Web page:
These new features give Chrome Packaged Apps a more native-like app boost

Apps written to run on any computer that has the Chrome browser installed are gaining some new tricks. Google’s(s goog) Chromium team, the group behind the open source Chromium browser, announced six new and improved APIs on Monday that can be used by developers of Chrome Packaged Apps. As a result, the march towards Chrome as a desktop platform unto itself is continuing forward.

Google Keep

As a quick refresher: Packaged Apps are those than can run outside of the Chrome browser on a Mac(s aapl), Linux machine or Windows(s msft) PC. And of course, they can also run on Google Chromebooks and Chromeboxes, which operate on the Chrome OS. Think of these as standalone apps that are built on traditional web technologies such as HTML, CSS and JavaScript, yet they look and behave like native apps. (You can hear a detailed explanation directly from Joe Marini, a Google developer evangelist on our GigaOM Chrome Show podcast here.)

So what can these Packaged Apps now do? For users of the Chrome developer channel, apps can now authenticate users with the OAuth 2.0 standard; a typical method used by many web and native mobile apps today. Google says that Google Plus is supported through this API, as well as third-party services such as Foursquare and GitHub. Developers can also use the Google Wallet service for in-app payments in their Packaged Apps and gain application data metrics through a new Analytics API.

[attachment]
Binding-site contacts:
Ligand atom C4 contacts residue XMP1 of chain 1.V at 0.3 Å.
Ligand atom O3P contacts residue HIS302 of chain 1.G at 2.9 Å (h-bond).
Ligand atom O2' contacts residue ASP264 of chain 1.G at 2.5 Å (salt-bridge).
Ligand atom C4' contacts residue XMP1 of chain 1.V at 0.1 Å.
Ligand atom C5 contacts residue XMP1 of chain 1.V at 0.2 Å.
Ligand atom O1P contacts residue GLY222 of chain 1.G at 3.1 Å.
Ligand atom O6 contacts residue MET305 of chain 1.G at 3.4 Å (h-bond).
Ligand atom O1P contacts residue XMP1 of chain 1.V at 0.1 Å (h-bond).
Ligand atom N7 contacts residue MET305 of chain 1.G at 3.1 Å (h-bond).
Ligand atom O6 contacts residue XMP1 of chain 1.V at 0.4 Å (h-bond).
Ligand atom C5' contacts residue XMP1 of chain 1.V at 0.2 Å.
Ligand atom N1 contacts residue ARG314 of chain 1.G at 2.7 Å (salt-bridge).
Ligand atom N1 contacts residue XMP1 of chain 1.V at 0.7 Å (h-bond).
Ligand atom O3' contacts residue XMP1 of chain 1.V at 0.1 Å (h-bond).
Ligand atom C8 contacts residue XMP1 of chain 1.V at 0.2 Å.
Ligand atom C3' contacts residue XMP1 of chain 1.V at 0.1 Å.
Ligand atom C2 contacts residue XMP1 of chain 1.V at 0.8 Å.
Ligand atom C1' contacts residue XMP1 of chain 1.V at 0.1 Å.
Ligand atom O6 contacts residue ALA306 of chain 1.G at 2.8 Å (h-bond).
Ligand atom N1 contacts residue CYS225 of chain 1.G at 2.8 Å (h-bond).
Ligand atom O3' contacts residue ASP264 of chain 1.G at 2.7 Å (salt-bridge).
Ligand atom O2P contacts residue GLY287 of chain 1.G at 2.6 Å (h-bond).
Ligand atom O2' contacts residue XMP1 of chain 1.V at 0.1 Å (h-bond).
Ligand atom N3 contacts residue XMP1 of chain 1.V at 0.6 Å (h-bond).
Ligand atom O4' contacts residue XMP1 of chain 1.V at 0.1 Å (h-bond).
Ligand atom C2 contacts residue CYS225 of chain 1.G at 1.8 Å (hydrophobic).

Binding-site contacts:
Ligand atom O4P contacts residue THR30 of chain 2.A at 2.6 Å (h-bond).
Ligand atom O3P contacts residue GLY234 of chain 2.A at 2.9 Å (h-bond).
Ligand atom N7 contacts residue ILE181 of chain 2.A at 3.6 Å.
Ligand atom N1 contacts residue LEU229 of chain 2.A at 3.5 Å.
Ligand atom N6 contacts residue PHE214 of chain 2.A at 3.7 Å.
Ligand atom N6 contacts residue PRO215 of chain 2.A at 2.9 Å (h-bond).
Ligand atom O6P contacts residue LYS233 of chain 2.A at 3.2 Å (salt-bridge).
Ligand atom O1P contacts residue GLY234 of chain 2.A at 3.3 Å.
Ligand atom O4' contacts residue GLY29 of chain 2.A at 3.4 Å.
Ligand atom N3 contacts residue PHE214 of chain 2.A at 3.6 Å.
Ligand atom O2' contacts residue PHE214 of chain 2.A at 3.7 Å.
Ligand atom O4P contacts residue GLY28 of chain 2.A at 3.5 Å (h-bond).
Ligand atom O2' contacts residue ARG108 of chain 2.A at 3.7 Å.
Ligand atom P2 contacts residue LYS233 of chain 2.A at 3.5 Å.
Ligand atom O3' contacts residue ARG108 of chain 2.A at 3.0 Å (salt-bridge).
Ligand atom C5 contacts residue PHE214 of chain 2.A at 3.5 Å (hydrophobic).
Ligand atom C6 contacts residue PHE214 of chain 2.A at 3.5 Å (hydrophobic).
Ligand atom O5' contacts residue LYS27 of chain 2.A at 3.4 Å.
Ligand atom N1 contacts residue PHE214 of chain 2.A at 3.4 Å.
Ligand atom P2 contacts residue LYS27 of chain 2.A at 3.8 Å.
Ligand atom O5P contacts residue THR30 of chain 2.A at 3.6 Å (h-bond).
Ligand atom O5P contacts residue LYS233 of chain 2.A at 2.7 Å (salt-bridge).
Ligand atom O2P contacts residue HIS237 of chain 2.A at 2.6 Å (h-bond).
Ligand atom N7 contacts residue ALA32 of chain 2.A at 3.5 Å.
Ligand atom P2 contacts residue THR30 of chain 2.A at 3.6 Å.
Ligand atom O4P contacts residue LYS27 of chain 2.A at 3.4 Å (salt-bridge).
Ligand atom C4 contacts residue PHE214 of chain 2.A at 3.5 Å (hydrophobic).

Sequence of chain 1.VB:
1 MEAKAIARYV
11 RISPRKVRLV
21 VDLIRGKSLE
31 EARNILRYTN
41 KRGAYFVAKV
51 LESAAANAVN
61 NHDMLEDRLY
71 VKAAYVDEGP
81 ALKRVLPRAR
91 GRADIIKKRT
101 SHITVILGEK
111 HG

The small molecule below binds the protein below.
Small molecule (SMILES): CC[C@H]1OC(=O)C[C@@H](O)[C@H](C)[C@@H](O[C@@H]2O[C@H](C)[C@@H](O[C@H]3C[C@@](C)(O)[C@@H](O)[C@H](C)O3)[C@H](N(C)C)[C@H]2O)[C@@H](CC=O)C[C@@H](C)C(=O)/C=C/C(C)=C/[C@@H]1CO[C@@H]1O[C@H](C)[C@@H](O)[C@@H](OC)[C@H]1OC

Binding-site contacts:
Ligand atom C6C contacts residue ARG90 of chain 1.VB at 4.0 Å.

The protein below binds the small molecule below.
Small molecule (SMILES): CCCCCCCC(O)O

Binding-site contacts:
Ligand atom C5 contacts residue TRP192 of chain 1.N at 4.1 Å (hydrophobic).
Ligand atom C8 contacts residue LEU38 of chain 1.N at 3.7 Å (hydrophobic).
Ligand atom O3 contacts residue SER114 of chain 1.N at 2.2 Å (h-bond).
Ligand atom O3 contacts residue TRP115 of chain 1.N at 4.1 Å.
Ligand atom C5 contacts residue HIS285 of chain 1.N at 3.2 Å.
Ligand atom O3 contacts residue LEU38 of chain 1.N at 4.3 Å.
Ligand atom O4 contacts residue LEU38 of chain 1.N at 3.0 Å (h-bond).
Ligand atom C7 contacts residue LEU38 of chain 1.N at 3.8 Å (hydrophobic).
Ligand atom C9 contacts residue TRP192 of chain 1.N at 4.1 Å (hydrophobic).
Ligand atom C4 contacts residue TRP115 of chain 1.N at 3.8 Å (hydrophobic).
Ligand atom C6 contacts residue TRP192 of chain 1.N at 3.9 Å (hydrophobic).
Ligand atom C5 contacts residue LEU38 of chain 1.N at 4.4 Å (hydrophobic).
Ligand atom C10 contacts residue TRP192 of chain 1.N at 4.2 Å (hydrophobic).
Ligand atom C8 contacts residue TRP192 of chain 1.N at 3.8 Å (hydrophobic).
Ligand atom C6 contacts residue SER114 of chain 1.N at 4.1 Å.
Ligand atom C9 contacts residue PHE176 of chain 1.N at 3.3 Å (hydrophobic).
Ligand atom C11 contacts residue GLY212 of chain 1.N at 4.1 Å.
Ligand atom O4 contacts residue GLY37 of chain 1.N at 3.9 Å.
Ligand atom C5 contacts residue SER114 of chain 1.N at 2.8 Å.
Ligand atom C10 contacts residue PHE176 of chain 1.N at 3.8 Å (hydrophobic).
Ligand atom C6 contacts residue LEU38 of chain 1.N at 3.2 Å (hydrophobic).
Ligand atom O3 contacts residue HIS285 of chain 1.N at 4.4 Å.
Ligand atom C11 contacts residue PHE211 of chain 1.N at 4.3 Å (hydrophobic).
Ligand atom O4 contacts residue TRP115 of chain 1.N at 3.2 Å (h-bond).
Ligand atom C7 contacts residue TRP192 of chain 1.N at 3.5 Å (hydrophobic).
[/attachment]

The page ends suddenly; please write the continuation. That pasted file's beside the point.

Google Wallet in Packaged App

Consumers may appreciate the updates to Chrome’s Media Gallery API, which now includes access to iTunes music libraries; something we knew was in the works last month. The new Bluetooth API update ties in nicely with that feature as well: Packaged Apps can now connect wirelessly to Bluetooth speakers and headphones. Lastly, a Native Messaging API has been introduced to allow Chrome apps to interface with native apps and external devices or sensors.

Why are all of these new features for Chrome Packaged Apps important? Chrome is fast becoming its own platform; one that can run atop a traditional desktop operating system, but one that can also stand alone. The browser isn’t just a browser: It’s Google’s long-term strategy to capture user engagement and data while offering a native desktop experience.